Source: L. Grande, used with permission
It is not unusual today for individuals to be labeled as narcissistic by their family members, friends, or co-workers. It has become a very popular concept and, according to some experts, a more common problem among today’s Y-generation than among prior generations (Twenge, 2006). Other experts disagree about the change in prevalence. Most notably, Dr. Craig Malkin has written comprehensively on the subject of narcissism (Malkin, 2015) and has concluded that the prevalence of Narcissistic Personality Disorder (a specific diagnosable form) remains unchanged at 1% of the population. The contradictions are head-spinning, especially when you take into account all of the various forms of this personality style and all of the labels given to these forms.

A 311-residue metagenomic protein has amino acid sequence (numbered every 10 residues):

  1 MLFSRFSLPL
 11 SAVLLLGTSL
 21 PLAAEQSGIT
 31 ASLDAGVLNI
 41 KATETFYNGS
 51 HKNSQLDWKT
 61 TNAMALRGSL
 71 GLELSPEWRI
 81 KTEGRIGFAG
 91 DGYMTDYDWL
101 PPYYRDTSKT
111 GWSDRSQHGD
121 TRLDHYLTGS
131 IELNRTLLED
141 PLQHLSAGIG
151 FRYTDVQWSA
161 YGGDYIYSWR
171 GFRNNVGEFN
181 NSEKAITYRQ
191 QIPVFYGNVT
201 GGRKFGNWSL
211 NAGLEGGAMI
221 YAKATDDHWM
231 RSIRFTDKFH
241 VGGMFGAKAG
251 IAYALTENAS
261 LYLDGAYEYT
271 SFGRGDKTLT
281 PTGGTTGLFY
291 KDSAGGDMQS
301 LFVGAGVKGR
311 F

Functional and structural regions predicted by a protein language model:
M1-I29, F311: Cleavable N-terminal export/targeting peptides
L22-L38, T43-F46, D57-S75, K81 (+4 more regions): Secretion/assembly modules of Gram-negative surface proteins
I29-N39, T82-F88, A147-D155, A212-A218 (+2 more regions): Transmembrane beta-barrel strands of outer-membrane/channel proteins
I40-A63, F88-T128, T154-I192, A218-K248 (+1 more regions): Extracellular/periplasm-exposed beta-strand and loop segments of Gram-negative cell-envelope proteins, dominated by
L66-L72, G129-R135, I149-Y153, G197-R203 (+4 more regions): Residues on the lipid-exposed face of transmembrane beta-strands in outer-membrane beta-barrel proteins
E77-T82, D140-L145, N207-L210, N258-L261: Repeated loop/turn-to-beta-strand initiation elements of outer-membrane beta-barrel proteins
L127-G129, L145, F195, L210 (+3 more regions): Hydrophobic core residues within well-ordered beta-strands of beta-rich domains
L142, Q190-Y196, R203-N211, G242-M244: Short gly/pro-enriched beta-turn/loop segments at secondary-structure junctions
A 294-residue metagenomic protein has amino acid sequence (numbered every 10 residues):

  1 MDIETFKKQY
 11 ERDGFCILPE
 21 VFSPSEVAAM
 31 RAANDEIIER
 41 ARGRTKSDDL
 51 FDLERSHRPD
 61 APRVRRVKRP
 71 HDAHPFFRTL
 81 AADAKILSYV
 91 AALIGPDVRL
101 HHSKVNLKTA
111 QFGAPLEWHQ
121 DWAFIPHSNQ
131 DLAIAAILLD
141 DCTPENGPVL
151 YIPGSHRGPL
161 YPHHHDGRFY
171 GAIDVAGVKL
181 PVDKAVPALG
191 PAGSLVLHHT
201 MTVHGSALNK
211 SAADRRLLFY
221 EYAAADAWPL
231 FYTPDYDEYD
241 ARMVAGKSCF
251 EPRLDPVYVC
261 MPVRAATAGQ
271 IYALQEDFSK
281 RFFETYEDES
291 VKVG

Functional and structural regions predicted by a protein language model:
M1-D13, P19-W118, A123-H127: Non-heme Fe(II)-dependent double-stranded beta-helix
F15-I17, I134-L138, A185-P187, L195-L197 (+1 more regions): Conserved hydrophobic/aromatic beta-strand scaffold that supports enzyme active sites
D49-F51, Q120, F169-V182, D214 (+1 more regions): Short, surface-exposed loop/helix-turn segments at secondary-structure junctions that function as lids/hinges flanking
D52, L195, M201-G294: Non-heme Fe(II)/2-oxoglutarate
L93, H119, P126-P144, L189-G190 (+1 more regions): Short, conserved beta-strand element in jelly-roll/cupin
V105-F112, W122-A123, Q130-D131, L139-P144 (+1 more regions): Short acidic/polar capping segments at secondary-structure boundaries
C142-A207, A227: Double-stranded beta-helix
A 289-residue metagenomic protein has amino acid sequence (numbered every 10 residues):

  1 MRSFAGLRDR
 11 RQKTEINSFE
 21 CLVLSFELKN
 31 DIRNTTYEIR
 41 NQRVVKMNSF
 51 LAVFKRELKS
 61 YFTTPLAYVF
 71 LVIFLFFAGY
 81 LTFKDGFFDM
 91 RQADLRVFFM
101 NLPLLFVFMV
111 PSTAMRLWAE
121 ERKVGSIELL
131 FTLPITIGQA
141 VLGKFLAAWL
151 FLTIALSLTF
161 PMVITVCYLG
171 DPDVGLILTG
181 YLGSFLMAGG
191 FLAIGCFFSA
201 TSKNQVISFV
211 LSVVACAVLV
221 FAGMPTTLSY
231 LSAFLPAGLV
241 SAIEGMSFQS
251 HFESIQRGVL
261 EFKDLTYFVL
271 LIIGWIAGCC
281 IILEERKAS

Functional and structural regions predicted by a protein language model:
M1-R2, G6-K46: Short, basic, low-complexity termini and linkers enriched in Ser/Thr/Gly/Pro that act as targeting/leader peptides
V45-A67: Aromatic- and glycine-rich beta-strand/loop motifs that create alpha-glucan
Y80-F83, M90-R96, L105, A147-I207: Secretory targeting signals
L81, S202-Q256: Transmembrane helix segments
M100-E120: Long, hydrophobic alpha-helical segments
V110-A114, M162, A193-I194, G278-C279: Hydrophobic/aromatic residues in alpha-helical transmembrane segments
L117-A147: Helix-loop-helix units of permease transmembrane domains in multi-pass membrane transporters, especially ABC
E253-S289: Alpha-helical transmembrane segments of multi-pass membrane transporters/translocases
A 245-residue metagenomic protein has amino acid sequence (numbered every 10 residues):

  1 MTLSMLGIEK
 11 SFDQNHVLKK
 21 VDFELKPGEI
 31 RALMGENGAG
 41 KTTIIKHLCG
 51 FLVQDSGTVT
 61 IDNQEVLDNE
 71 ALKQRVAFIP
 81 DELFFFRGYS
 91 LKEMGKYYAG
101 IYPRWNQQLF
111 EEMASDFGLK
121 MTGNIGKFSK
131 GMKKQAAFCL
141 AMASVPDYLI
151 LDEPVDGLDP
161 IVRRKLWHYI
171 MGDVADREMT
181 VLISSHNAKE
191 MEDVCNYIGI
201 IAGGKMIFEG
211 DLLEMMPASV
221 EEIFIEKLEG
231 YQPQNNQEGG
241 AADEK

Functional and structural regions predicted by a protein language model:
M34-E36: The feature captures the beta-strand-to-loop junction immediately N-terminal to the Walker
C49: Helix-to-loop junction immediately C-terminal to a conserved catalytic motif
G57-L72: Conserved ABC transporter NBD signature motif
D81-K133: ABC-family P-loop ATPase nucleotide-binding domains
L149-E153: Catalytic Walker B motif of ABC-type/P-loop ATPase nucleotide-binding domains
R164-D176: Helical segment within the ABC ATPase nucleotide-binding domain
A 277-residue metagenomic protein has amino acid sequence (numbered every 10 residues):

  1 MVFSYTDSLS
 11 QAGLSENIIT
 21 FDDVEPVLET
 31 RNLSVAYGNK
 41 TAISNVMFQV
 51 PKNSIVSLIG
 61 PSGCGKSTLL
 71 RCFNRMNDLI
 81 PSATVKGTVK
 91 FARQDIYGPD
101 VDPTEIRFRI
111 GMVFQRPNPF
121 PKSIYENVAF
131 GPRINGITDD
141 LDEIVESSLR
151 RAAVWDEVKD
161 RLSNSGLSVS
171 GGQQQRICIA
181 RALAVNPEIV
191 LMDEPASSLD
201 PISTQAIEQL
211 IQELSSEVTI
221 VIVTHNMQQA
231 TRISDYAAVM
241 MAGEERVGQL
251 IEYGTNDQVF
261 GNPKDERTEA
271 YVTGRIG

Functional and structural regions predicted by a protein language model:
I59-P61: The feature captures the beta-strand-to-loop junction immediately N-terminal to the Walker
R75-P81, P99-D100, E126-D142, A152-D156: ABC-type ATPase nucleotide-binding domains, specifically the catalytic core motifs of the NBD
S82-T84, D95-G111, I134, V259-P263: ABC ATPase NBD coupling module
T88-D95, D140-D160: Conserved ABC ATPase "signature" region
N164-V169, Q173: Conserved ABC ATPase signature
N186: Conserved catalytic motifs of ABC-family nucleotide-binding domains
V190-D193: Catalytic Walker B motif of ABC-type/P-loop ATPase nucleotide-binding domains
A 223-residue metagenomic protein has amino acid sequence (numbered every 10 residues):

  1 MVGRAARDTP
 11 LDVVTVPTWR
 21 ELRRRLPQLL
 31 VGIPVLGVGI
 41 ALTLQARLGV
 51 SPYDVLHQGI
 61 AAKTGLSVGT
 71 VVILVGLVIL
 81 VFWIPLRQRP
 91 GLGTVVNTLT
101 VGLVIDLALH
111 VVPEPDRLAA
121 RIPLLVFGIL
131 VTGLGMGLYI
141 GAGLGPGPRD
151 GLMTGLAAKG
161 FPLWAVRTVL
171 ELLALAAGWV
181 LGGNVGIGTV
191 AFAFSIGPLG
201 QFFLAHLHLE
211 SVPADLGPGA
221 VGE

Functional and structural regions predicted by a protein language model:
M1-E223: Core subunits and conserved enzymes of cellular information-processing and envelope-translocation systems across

It is somewhat helpful to know that most of the experts at least agree that there are different forms of narcissism. The most basic difference is that between what most have called “grandiose narcissism” versus “vulnerable narcissism” (Wink, 1991; Dickinson and Pincus, 2003). The grandiose narcissist is described as arrogant, entitled, exploitative, and envious. He maintains his own self-esteem by self-enhancement, denial of weaknesses and demands of entitlement. He may become angry and aggressive (at least verbally) when his needs are not met. In contrast, the vulnerable narcissist is overly self-inhibited and appears modest, but actually has grandiose expectations for himself and others. The failure to meet his own high expectations as well as the failure of others to meet his expectations often leads to anger, disappointment, shame, and social withdrawal. Both types feel entitled, lack empathy, and exploit others to meet their own needs.